Christian Virtues: Love, Pity & Courtesy
Written by Rev (Dr) Prabhudas Koshy Tuesday, 21 March 2017
1 Peter 3:8
8 Finally, be ye all of one mind, having compassion one of another, love as brethren, be pitiful, be courteous:
32 And be ye kind one to another, tenderhearted, forgiving one another, even as God for Christ's sake hath forgiven you.
here are 5 Christian virtues mentioned in verse 8. Yesterday we studied the first two of them, namely, unity and compassion. Three new virtues are considered today.
Brotherly love: Peter exhorts us to "love as brethren". A congregation must treat one another as brothers. We must express godly love that fosters an atmosphere of a happy family of God. Peter is challenging every child of God to show love towards one another.
Love is not merely a feeling. It is all the gracious virtues in action. Love is compassion in action. Love is pity at work. Love is humility at its lowest ebb serving. Once D.L Moody said, "Faith gets the most, humility keeps the most, love works the most."
Romans 12:10 says "Be kindly affectioned one to another with brotherly love; in honour preferring one another”
Pity: Peter exhorts, "Be pitiful." In Ephesians 4:32 the same Greek word is translated as "tenderhearted." It is the tenderness of heart toward others. It not only feels the pain of others, but also stretches its hand to assist. It is one step further than compassion.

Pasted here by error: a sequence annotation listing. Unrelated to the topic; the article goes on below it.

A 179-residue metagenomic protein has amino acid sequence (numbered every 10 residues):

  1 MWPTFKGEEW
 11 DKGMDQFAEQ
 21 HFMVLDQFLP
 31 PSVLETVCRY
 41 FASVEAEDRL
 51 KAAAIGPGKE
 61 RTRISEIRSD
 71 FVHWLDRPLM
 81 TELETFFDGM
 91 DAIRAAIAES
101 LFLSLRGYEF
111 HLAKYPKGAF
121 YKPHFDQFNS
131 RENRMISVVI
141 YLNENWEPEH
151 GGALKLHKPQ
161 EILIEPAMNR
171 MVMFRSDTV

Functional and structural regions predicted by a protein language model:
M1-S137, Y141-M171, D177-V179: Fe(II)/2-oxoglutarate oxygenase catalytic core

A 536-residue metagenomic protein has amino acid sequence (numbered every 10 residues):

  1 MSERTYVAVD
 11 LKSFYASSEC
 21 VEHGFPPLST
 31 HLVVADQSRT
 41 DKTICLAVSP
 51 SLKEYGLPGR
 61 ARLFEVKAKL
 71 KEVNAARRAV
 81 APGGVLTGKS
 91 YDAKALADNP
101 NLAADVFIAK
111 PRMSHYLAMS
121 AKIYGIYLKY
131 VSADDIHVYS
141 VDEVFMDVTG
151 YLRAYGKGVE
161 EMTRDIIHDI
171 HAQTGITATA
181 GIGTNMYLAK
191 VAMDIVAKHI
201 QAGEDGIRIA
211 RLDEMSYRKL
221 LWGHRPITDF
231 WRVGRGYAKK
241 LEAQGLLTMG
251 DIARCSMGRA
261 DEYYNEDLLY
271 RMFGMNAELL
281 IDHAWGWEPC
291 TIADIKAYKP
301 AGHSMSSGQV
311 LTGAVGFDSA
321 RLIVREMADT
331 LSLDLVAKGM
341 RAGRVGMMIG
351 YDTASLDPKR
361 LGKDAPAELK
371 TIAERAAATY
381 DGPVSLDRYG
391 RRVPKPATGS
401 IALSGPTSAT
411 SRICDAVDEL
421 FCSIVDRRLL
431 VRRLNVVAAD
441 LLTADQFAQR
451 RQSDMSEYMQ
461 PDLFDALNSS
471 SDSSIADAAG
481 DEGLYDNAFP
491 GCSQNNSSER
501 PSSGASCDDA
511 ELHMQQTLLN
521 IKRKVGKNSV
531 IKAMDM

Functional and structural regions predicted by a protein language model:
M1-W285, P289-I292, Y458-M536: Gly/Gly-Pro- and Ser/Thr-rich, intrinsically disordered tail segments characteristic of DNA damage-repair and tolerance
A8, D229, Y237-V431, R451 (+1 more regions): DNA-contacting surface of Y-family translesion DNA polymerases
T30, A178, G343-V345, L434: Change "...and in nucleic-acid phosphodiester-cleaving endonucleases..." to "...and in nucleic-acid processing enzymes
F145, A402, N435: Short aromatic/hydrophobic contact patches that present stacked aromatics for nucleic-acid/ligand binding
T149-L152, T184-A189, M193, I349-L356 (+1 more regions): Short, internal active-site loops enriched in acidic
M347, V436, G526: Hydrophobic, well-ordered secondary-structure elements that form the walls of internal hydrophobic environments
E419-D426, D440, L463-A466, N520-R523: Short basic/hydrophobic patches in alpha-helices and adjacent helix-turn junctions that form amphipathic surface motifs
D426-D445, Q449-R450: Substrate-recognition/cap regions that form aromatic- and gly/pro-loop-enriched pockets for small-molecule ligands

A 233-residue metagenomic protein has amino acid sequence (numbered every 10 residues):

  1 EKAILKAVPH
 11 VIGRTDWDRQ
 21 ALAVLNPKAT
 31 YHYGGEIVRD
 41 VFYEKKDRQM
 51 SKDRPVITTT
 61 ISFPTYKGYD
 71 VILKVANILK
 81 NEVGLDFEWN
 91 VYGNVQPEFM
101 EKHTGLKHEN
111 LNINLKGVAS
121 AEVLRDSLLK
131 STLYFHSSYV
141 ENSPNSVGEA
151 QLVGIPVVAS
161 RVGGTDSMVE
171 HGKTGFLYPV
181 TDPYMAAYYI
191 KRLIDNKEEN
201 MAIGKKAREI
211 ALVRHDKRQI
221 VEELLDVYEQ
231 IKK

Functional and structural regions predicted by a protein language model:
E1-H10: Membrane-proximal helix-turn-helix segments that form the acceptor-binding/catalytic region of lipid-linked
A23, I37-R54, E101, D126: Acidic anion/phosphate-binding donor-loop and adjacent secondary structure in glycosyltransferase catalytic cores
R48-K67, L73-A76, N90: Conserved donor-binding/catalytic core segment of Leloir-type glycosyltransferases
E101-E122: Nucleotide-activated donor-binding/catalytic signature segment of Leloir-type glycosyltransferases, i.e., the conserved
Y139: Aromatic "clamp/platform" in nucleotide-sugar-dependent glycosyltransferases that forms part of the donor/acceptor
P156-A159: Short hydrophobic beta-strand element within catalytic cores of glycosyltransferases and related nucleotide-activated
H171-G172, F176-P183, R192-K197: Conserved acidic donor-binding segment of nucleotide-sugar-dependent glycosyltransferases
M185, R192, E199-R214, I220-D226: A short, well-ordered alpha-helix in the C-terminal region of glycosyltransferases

As Christians we are to feel for others and do something about it whenever we can. It is not just feeling sorry for somebody who is wounded but also stretching the hands to wash the wounds and gently applying the medicine. Let’s pray that God will add a gentle hand to our compassionate feelings.
Courtesy: The word in its origin carries the idea of humble-mindedness. It is a virtue that puts others ahead of oneself. It is a virtue that gives honour to others. As Paul said, "Ín honour preferring one another" (Romans 12:10b).
Many Christians take the need of courtesy as a trivial matter. Sometimes the way Christians talk, and act seems to suggest that they knew nothing of courtesy.
Politeness and courtesy must characterise our conversations and relationships. Acts 27:3 tells us a brief story of a courteous man named Julius. "And Julius courteously entreated Paul, and gave him liberty to go unto his friends to refresh himself." There is yet another story of a courteous man - "In the same quarters were possessions of the chief man of the island, whose name was Publius; who received us, and lodged us three days courteously" (Acts 28:7).
"Be good within, do good without."
Lord, teach me to be humble that I may not stumble others.